The exhibition will be accompanied by a small publication with an essay from Ellis Woodman (architecture critic and executive editor of BD, London, UK.)
CalArts, Coffeehouse Theater
THEATER: An improvisational dancetastic electronic/DJ audiovisual extravaganza.
REDCAT: "American theater’s most inspired company." —The New York Times
The Wooster Group’s newest production, Cry, Trojans!, tackles the Trojan side of Shakespeare’s dark and scabrous Trojan War play about sincere love corrupted and the downfall of a noble hero. The piece originated as a co-production between The Wooster Group and the Royal Shakespeare Company for the World Shakespeare Festival, presented in conjunction with the 2012 London Olympics. In that version, the RSC played the Greeks and the Group played the Trojans. Director Elizabeth LeCompte and the Wooster Group have converted the collaboration into an independent piece, reimagining the Trojans as a pastiche fictional tribe of early Americans struggling to assert its dignity in the face of doom.
D300 Gallery: Andres Payan MFA 2 ART
D301 Gallery: Yi Zhang MFA 2 ART & TECH
L-Shape Gallery: BFA 4 Photo/Media Group Exhibition
Main Gallery: Taralyn Thomas BFA 4 ART
A402 Gallery: Meghan Gordon MFA 2 ART
Lime Gallery: Marie Fuchs BFA 4 ART
Mint Gallery: Anya Levy BFA 4 ART
CalArts, Butler Building #4
CRITICAL STUDIES: giovanni singleton is a poet, teacher, and founding editor of nocturnes (re)view of the literary arts, a journal dedicated to the work of artists and writers of the African Diaspora and other contested spaces. A recipient of a New Langton Bay Area Award Show for Literature, she frequently presents on writing, editing, and graphic design at schools and conferences, including the American Literature Association and Spelman College. She has been a fellow at the Squaw Valley Community of Writers, Cave Canem, and the Napa Valley Writers Conference. Her work has appeared on the building of Yerba Buena Center for the Arts and in Zen Monster, VOLT, Callaloo, Poet Lore, Angles of Ascent: A Norton Anthology, What I Say: Innovative Poetry by Black Writers in America, Kindergarde: Avant-Garde Poems, Plays, & Stories for Children, and I’ll Drown My Book: A Collection of Conceptual Writing. singleton has taught at Saint Mary’s College, Naropa University, and in museums and schools throughout the San Francisco Bay area.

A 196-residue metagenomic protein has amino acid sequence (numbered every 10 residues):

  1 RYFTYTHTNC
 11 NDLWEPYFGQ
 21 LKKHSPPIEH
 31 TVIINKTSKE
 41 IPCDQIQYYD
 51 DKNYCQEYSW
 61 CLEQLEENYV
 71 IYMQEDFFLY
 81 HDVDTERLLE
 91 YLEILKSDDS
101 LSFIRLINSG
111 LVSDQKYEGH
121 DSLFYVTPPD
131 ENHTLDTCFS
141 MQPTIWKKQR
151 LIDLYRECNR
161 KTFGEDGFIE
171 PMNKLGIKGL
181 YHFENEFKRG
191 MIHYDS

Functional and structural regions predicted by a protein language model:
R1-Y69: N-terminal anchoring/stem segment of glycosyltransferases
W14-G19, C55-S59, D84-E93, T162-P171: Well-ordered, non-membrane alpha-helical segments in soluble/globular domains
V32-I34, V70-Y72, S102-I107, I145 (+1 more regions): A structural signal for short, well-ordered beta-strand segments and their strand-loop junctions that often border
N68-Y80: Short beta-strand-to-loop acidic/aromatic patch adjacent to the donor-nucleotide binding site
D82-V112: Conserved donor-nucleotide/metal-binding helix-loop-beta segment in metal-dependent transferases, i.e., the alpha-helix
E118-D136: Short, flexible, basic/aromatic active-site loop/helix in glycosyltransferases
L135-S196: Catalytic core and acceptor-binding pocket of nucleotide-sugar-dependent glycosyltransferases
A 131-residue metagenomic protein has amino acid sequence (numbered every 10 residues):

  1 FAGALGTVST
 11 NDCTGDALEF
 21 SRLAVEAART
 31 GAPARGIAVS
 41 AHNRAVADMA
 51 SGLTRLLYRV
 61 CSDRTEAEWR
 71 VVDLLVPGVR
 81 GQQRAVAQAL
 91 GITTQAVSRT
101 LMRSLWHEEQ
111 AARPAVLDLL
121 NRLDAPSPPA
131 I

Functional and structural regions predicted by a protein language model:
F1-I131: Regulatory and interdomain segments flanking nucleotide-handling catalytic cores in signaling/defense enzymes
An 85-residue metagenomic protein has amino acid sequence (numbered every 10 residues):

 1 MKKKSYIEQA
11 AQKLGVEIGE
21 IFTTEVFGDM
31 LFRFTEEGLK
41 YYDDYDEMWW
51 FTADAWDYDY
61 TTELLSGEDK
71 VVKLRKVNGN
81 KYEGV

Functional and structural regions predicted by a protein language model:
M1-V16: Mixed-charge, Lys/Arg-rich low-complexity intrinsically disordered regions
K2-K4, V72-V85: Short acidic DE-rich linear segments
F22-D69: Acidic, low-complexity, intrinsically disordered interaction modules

CalArts, Bijou Theater
FILM/VIDEO: Billy Woodberry is one of the leading directors of the L.A. Rebellion. His recently restored 1984 feature, Bless Their Little Hearts, chronicles the devastating effects of underemployment on a family in South Central Los Angeles. The film was recently elected into the Library of Congress’ National Film Registry.
"Bless Their Little Hearts represents the closure and pinnacle of a neorealist strand within what’s now described as the L.A. Rebellion, which dates to Charles Burnett’s Several Friends (1969). Billy Woodberry’s film chronicles the devastating effects of underemployment on a family in the same Los Angeles community depicted in Killer of Sheep (1977), and it pays witness to the ravages of time in the short years since its predecessor. Nate Hardman and Kaycee Moore deliver gut-wrenching performances as the couple whose family is torn apart by events beyond their control. If salvation remains, it’s in the sensitive depiction of everyday life, which persists throughout..." - Ross Lipman
Born in Dallas, Texas, Billy Woodberry is an independent filmmaker who has taught at the School of Film/Video and the School of Art at the California Institute of the Arts since 1989. His feature film Bless Their Little Hearts (1984) is an essential work of Los Angeles cinema, informed by Woodberry’s familiarity with Italian neo-realism and the work of filmmakers in Cuba, Brazil, India and Africa. It won the Interfilm ecumenical jury award at the Berlin Film festival. Woodberry has appeared in Charles Burnett’s When It Rains (1995) and provided narration for Thom Andersen’s Red Hollywood (1996) and James Benning’s Four Corners (1998). Woodberry’s two-hour video, The Architect, the Ants, and the Bees, was part of “Facing the Music,” a 2004 group exhibition, video and multimedia installation at the REDCAT gallery documenting the building of the Walt Disney Concert Hall and the transformation of downtown Los Angeles. His work has screened at the Camera Austria Symposium, Harvard Film Archive, Human Rights Watch Film Festival and Museum of Modern Art. Woodberry also works at the UCLA School of Theater, Film and Television.
CalArts, The Wild Beast
MUSIC: Graduation recital of Kevin Taylor featuring works by Thomas Zugger, Howard Buss, Anne LeBaron and Giacinta Scelsi.